Christian Slaves, Muslim Masters: White Slavery in the Mediterranean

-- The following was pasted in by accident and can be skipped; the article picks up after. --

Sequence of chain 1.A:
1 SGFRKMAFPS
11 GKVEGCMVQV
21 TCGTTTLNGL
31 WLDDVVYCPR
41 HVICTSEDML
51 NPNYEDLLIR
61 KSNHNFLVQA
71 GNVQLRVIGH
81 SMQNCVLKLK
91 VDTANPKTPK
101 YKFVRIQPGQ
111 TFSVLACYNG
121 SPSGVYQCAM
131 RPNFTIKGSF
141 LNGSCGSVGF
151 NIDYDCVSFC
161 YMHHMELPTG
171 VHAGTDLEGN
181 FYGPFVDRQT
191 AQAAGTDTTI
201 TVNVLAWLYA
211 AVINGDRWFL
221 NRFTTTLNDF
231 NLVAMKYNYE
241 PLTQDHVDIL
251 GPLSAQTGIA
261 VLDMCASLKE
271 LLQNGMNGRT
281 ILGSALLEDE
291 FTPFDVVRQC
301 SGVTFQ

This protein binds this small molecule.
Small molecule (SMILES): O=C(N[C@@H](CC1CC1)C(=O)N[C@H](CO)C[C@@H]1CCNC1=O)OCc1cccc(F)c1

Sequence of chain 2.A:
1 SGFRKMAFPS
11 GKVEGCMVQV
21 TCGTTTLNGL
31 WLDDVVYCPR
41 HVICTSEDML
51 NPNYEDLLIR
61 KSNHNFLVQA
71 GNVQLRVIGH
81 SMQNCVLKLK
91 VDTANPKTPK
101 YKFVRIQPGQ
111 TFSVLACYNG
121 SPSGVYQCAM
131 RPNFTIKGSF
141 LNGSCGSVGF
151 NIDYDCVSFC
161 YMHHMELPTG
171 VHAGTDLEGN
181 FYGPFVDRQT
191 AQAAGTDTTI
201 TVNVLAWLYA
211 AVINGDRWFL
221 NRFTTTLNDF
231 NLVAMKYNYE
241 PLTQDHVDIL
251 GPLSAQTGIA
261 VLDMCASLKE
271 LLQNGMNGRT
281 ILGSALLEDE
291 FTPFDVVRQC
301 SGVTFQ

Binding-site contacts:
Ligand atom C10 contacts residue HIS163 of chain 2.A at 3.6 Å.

Robert Davis is a professor of Italian Renaissance and pre-modern Mediterranean history at Ohio State University. He has published six books and is best known for his research that culminated in Christian Slaves, Muslim Masters: White Slavery in the Mediterranean, the Barbary Coast and Italy. We begin our discussion with a look into the world of enslavement that is not commonly imparted in Western History. Robert tells about the Barbary Corsairs who ruled a slave industry during the same time of the Transatlantic slave trade. These pirates would capture ships from various European countries and enslave their predominately Christian crews. Robert explains the time frame of Columbus’ voyage to the New World in 1492, and Barbarossa’s systematic attack of the coast of Spain shortly thereafter, which supplied a vast amount of Spaniard slaves to the New World. We look at the small minority of slaves that actually made it to North America, and the millions of others that were captured and sold from Morocco to Libya and distributed throughout the New World, including the Caribbean and Brazil. Then, Robert describes the European industry of ransoming slaves, bringing about a huge wealth transfer from Europe to North Africa. He details the motives for capturing Christian slaves, the use of women as sex slaves, state owned ships powered by enslaved rowing galleys, and the conditions of slave life. Further, we discuss the US’s involvement in the slave trade with the high stakes business of paying ransoms. Robert illustrates the stories of Christian slaves who were forced to convert to Islam by their captors, and vice versa. Robert also talks about the large number of slaves that were taken out of Poland, Ukraine, Russia, Turkey and other countries to the north of Africa. In conclusion, we discuss the changing nature of warfare in the Mediterranean and beyond, the decline of Christian slavery, and the lack of a definitive history of the slave trade beyond the US.